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Fuel Injection

This article describes a unique and uncomplicated method of stratified-charging a two-stroke cycle engine which assists in reducing the short-circuited loss of fuel during scavenging. When comparing a two-stroke engine to a four stroke we know that a four-stroke engine is a more efficient power unit. However, due to its inherent simplicity and power to weight ratio, lower manufacturing and maintenance costs and its ability to operate in an inverted environment, the small naturally aspirated, crankcase compression, spark ignition petrol two-stroke cycle engine is most widely used and has met the requirements of many users.

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The mysterious drawback with the modern two-stroke cycle engine, however, is its inferior fuel consumption and higher unburned hydrocarbon exhaust emissions when compared with the four-stroke cycle power unit. This arises quite simply to the fact that in a carburetted two-stroke cycle engine be it ‘loop’ or ‘cross scavenging’; the scavenging process is carried out by the mixture of fuel and air. Some of this free charge mixes with the residual exhaust gas as scavenges the cylinder while some of it is lost to ‘short-circuiting’, i.e. fresh charge enters the transfer ports and goes directly out of the exhaust port. The net effect is that some 25% to 40% of air, and inherently fuel are wasted resulting in high fuel consumption and at the same time increasing radically the amount of unburned hydrocarbons in the exhaust in recent years. As the pollution growth has to be controlled, we are concentrating on eliminating the fundamental weakness of the two-stroke cycle engine.

It is quite clear, that should the scavenge process be carried out with air only and the fuel be supplied separately to the cylinder then the air trapping efficiencies wold remain as before (70 & 55%) but the specific fuel consumption figures would be correspondingly improved by 30 & 45% assuming that the combustion and other efficiencies were impaired. The combined effect is that little or none, of the fuel reaches the crank-case and when the scavenge process commences with the opening of the transfer ports, a stratified charging process begins with air only in the proximity of the exhaust port and the rich mixture retained as remotely as possible from the exhaust port. Hence most of the fresh charge lost from the cylinder will be of an air-only composition at best or a very lean air/fuel ratio mixture in the worst case.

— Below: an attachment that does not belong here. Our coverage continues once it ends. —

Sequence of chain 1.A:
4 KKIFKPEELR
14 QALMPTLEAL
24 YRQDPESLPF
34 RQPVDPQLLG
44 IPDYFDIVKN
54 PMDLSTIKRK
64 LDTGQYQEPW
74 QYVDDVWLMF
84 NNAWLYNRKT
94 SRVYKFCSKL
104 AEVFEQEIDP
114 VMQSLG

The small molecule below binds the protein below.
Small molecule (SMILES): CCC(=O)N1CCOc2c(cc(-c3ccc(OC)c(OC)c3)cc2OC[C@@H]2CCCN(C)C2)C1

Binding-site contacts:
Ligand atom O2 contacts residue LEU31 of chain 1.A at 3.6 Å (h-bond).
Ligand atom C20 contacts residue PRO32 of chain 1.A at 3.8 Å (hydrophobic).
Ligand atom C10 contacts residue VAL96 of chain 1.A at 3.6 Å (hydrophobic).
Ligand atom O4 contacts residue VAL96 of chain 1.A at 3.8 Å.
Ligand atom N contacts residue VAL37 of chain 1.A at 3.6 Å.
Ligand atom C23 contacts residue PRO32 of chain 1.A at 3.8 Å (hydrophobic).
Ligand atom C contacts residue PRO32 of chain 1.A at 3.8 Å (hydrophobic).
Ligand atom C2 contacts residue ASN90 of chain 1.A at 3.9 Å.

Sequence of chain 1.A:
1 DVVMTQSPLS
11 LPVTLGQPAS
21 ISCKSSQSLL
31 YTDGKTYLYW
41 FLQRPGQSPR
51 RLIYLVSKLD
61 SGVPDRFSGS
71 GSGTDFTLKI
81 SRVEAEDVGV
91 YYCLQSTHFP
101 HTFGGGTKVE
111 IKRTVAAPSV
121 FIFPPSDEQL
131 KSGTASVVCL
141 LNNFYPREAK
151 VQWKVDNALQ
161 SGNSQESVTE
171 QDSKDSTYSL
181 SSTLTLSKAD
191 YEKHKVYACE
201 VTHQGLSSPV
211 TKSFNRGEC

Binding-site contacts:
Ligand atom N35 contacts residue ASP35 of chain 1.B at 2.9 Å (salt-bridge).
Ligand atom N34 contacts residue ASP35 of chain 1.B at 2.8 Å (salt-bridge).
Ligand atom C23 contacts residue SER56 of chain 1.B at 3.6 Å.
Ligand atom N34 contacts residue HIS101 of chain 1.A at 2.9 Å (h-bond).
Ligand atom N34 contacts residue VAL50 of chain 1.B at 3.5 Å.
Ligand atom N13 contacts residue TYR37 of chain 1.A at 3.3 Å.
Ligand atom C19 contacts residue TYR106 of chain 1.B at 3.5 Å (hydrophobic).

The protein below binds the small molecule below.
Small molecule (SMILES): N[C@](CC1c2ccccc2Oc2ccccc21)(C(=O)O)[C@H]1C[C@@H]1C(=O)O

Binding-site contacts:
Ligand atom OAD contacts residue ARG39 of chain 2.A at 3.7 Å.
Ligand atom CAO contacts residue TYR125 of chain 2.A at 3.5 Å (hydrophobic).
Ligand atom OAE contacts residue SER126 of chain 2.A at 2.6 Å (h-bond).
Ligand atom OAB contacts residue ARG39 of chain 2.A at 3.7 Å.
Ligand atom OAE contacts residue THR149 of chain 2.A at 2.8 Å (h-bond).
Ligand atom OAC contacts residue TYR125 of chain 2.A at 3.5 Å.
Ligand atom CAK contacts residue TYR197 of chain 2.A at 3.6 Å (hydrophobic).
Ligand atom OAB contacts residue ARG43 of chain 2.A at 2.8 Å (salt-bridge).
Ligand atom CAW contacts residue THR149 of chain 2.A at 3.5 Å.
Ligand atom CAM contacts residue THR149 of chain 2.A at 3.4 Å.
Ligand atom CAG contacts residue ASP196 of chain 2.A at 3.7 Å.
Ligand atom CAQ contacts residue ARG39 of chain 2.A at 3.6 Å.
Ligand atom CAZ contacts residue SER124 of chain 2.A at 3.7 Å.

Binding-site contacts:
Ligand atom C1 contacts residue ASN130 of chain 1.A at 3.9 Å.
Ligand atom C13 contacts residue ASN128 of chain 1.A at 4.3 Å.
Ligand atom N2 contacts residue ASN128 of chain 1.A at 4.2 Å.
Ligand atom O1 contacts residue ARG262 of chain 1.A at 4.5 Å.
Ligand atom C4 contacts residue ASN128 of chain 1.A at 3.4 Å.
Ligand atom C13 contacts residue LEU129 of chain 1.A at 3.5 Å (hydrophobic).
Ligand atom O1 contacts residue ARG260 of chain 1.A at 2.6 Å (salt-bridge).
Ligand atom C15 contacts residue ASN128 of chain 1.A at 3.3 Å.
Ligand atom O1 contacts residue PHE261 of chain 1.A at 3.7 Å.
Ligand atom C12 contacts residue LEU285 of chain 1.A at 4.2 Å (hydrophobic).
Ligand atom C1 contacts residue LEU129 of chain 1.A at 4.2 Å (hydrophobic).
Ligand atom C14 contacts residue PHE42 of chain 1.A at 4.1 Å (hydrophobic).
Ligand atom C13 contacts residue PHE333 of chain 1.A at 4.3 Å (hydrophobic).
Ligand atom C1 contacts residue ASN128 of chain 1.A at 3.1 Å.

After extensive research and market consultations, we concluded that the Simplified Camless Injection Process (SCIP) was a very suitable device which would fulfil our purposes.

Simplified Camless Injection Process:

The SCIP system is derived from IFP’s compressed air-assisted fuel injection process (IAPAC), in which the fuel is introduced into the cylinder separately from the scavenging air to minimise fuel short-circuiting. The IAPAC system uses crankcase-compressed air to atomise the fuel before it is introduced into the cylinder through a valve opening. But for smaller-displacement engines (up to 200cc), accommodating the cam required to activate the valve necessitated a costly redesign. To avoid this, IFP designed and developed an innovative diaphragm actuation mechanism for small two-stroke engine application.

The main features of the SCIP injector unit are:

    1. An inlet duct connected with the crankcase for compressed air supply;
    2. A low-pressure fuel metering device (low-cost mass-produced fuel injector );
    3. A venturi to improve the air-fuel mixture preparation and atomisation;
    4. The valve seat is used as a spray deflector to control the shape of the spray and its interaction with the scavenging air;
    5. The air-assisted poppet valve mentioned above, which is linked to the
    6. Diaphragm and retained by a
    7. Spring

 

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The timing and lift of the valve are determined by the pressure signals to the upper and lower diaphragm chambers. The upper chamber is connected to the crankcase. The pressure in this chamber is slightly lower than the crankcase pressure, and its role is to push onto the diaphragm to help the valve opening. The lower chamber is connected to a small port drilled into the cylinder. The opening of this port is controlled by the piston at a timing close to the exhaust opening. The closure of the valve is controlled by the spring retainer. The type of spring (stiffness and pre-stress) is chosen and tuned according to engine displacement, crankcase compression, maximum engine speed, exhaust tuning, etc.

The injector operates at low pressure (about one bar) and is used solely as a fuel-metering device. The atomisation is obtained by the SCIP valve and venturi, and the whole engine revolution cycle (even when the valve is closed) is available for fuel introduction. Hence a fixed injection timing is used. The crankcase position is irrelevant and the low cost electronic control unit only controls the output parameters : fuel pulsewidth and spark timing. In the simplest configuration a mechanical (diaphragm-type) fuel pump can be used to create the low fuel pressure required.

Besides the SCIP injector, the only other additions to the engine are the compressed air circuit, which includes additional reed valves which can be bolted on to the crankcase or included in the inlet reed valve box, and a single pipe which serves as the compressed air tank. The connections between the engine and the SCIP unit will have to be calibrated. In the simpler SCIP configuration with mechanical fuel pump, the system uses less than 10 watts of electricity, and hence no modification of the existing two-stroke power supply for ignition and lights, etc, is required.